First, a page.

Website www.elderdempster.co.uk

Dunkwa
18th January 2009, 20:54
Hi, I run a small website at www.elderdempster.co.uk about my time at sea as an R/O.Some of material may interest you. Anyone got images of West Africa you'd like to share? or indeed other views of the ships I list Thanks for looking = Mike

Mimcoman
20th January 2009, 02:17
Hi, Mike:

Nice site and I enjoyed the description of GFRE's equipment. Agree with your assessment of the R50M!

Diddley-da-di-dah
Bill

enfieldforever
7th October 2012, 23:10
Yo Shipmate I sailed on RFA tug Earner 1959,would be interested in talking to you...I thought I was the last survivor!!! enjoyed your info and photos.Good luck...

Rogerfrench
8th October 2012, 15:43
I sailed on some of the ships that you did. Specifically:
Sekondi: April - August 1960
Aureol: April - July 1962
Eboe: July - September 1962
Onitsha: August - November 1963

Were we shipmates, perhaps?

I can't agree with your description of the Onitsha, I thought she was a fine ship. Maybe there was something adrift with your accommodation!

enfieldforever
8th October 2012, 17:22
Yo Shipmate...I only sailed on the RFA Earner (as per my post!)..think you have sent the wrong post to me....You naughty man..

brian3
8th October 2012, 17:54
enjoyed your site brought back happy memories of the onitsha

R651400
10th October 2012, 03:35
Dunkwa..Thanks for the intro to GFRE and a radio room slightly after my time.
Never had any problems with the Type M auto-alarm which I believe carried the name "Yeoman."
As ED's was a subsidiary of Blue Funnel wonder why they were never direct employ and it begs the question did Marconi allow their R/O's to continue with a specific shipping if they wished or if the shipping company requested?

Ron Stringer
10th October 2012, 09:39
it begs the question did Marconi allow their R/O's to continue with a specific shipping if they wished or if the shipping company requested?

In my time (1960-2002, with the first six years at sea), in general the people involved in the supply of R/Os were pretty pragmatic. They had the job of keeping all the balls in the air and trying to keep everyone happy. In the mid-20th Century, each major UK depot and the larger overseas depots) had a staff clerk who operated fairly autonomously, so there was some degree of variation from place to place. Later the assignments were more centralised.

If a Master (via the shipowner) requested that specific R/O be (re)appointed to his ship, I never heard of that request not being followed. Similarly a request to remove an R/O was never refused - the customer was always right.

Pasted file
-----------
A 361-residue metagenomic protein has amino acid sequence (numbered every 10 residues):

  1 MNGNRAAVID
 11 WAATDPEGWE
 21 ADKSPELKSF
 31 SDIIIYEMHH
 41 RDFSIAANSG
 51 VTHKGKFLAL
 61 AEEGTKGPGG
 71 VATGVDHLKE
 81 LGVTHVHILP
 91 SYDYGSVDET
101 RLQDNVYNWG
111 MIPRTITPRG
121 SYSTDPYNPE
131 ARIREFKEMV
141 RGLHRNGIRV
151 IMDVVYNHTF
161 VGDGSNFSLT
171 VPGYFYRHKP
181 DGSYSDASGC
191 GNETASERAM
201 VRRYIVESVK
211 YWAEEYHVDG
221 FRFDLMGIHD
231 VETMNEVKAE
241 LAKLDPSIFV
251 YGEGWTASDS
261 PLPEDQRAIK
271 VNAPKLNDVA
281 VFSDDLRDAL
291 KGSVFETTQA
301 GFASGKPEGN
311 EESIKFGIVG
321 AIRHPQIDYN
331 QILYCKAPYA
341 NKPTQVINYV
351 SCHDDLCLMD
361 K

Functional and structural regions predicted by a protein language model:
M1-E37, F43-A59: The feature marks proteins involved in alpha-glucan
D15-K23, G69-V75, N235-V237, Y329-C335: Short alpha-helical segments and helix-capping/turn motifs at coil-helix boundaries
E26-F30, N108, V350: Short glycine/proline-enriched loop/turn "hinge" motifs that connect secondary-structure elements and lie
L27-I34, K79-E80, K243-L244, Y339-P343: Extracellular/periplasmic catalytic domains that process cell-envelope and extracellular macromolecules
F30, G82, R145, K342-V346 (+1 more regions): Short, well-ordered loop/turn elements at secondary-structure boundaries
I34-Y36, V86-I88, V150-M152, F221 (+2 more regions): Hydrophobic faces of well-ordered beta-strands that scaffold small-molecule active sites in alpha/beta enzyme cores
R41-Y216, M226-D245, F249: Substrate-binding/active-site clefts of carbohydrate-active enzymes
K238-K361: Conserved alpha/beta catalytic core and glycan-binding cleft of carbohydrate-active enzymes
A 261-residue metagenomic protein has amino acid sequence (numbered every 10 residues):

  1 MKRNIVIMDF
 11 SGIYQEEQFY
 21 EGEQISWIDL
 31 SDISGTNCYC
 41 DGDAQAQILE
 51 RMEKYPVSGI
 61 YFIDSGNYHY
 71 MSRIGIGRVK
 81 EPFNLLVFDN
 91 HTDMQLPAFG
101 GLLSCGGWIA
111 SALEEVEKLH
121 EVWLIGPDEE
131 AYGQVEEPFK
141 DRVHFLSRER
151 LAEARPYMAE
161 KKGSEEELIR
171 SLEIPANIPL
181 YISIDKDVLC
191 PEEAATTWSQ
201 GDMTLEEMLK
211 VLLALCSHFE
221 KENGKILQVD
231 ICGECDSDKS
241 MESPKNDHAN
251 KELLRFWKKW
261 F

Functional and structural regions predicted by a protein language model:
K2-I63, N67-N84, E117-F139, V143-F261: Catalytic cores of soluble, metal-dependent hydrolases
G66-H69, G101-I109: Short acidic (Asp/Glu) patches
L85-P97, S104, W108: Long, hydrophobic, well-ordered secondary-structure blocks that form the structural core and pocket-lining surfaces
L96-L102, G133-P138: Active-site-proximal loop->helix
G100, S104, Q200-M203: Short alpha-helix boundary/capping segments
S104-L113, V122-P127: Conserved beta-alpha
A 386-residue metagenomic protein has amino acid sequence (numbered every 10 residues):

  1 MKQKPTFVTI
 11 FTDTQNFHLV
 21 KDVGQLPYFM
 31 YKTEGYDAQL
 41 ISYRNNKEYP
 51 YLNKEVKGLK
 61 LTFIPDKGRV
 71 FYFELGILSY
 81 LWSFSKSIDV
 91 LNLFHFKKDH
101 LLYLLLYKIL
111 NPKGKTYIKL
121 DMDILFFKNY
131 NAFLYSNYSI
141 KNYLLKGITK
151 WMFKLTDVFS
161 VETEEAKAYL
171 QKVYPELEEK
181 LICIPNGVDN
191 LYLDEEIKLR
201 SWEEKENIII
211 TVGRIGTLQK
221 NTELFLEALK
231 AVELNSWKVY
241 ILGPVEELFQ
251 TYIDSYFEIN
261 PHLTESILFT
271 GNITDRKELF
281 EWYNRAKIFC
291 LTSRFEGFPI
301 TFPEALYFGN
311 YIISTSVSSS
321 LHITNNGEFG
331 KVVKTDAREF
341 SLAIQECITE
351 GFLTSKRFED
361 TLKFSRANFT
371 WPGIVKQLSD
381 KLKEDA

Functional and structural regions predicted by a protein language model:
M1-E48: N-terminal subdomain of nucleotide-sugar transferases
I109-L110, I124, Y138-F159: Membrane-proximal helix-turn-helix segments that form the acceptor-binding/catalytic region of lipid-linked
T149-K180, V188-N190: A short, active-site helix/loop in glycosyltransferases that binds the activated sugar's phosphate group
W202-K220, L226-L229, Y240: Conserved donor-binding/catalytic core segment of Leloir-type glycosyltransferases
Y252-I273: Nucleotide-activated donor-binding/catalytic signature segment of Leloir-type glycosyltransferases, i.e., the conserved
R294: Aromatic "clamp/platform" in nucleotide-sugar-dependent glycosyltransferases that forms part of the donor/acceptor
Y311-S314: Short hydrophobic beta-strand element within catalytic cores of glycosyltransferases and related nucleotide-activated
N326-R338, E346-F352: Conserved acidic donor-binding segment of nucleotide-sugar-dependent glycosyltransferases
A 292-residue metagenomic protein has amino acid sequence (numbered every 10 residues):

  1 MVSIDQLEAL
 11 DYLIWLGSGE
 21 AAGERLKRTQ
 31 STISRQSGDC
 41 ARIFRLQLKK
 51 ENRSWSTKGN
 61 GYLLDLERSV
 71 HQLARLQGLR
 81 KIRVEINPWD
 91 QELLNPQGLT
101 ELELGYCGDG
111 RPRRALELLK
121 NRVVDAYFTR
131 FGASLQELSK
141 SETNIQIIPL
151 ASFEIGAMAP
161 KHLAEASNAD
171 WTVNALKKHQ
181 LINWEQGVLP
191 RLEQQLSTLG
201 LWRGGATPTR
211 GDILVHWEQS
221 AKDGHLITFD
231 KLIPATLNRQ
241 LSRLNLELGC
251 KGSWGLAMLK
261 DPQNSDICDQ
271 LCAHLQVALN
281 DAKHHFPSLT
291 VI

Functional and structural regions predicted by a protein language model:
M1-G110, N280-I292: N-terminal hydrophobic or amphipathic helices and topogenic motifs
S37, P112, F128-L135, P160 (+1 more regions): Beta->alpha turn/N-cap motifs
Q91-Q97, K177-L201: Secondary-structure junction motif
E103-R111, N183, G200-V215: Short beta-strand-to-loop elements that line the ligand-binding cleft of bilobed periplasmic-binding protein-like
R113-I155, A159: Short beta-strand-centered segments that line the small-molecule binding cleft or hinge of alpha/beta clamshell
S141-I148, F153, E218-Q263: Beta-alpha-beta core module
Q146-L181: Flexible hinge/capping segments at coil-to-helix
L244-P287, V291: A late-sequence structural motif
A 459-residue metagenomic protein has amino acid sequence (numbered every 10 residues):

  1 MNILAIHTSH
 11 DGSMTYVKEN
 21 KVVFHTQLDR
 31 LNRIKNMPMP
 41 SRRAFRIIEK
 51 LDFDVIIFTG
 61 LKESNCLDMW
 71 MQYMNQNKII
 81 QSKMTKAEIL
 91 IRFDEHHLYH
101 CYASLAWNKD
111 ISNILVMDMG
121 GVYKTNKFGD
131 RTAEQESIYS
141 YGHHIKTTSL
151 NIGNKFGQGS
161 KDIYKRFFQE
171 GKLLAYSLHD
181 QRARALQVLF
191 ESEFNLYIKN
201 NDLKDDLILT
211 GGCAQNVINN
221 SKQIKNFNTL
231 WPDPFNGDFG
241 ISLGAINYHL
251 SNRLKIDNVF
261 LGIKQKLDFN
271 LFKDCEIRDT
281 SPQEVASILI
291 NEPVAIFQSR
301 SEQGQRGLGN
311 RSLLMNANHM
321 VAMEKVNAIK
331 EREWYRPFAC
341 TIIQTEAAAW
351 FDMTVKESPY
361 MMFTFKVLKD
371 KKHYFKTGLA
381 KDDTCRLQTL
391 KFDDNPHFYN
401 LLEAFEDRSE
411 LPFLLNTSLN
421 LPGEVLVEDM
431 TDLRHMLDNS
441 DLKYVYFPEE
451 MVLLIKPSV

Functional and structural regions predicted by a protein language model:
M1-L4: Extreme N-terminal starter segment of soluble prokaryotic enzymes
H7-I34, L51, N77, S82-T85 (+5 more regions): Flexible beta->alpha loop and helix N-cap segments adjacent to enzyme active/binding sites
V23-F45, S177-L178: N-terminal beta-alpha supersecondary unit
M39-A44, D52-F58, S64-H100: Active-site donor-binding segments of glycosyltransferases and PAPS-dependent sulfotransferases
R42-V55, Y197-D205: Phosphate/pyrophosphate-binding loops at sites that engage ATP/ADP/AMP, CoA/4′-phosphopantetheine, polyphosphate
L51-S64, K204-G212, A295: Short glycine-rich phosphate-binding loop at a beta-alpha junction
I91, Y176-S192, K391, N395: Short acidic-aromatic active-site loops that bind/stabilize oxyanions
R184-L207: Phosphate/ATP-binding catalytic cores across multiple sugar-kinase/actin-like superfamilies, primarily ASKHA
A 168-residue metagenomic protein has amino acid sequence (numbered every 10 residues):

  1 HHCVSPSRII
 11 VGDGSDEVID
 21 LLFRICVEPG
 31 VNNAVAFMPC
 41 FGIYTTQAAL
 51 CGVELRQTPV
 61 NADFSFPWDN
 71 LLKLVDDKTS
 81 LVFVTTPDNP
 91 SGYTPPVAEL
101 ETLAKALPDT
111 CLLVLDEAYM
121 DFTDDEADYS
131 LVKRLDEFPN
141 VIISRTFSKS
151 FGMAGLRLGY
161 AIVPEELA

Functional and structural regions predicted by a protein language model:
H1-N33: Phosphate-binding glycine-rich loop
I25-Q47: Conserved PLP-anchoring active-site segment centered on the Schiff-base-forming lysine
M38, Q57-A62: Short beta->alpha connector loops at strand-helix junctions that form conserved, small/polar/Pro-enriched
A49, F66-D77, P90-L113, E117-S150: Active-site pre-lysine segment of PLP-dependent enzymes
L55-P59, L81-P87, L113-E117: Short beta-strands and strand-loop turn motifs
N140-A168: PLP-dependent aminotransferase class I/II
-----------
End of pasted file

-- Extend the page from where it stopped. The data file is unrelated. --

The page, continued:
The staff clerk had a difficult job in trying to match the number of R/Os seeking ships with the number of ships requiring R/Os. Sounds simple but you have to put in the pot things like sickness, earned leave, study leave and the need to train and upgrade the skills and qualifications of the workforce (to meet changes in technology and legislation), domestic emergencies, personality clashes aboard ships away from home for long periods, the logistics of moving people around the world (even when jet travel eventually became the norm) to remote outports. And of course the problem of the very nature of the job, which on most ships meant that the R/O worked entirely alone, not as part of a team, which tended to produce strong characters who were self-confident and often self-assertive. A somewhat heady brew.

The best staff clerks managed to provide the R/Os with ships that they were happy with, while still managing to man the ships of the less attractive companies and runs. Somebody had to sail on the Baron boats and with Chapman & Willis and many of those that did so had a good time in spite of the reputations that went before them.

Not everyone could be the Chief R/O on the latest passenger liner, or on a cross-Channel ferry that allowed him home with the family every night. Most R/Os would have a preferred run, or type of ship and was prepared to ask for it. Where possible the staff clerk would go along with their requests (it made his job so much easier) but since most ships had only room for one R/O, he couldn't place every request for a particular ship - the guy already on there would have objected!

Problems arose because of the shipping industry's endless cycle of boom and bust. Freight rates went up a little and they all rushed out and placed orders for new ships and ceased scrapping older vessels. Suddenly a lot more R/Os were needed. Until it was possible to train new R/Os (after completing a college course and obtaining the necessary qualifications, each R/O had to spend 6 months' sea-time under supervision, prior to being able to fill one of the vacancies created by the shipping boom) there was a shortfall. Normally this was met by keeping R/Os on ship for longer than normal e.g. by recalling people from leave before their leave was up - very unpopular with R/Os - or withholding paid study leave, which was also unpopular.

Faced with the prospect of a ship in port requiring an R/O by sailing time tomorrow morning, what could a staff clerk do when the only R/Os on his books were on leave or on a company training course? He would contact the ones nearest the end of their leave or course and ask if they would help him out by joining the ship. He might get refusals but you can be sure that the guy who accepted the job received "brownie points" and was well-treated by that staff clerk in future appointments. Like all human interfaces, cooperation generally produced the best all-round results. Future requests from those who were not prepared to cooperate could expect somewhat less receptive consideration from the staff clerk.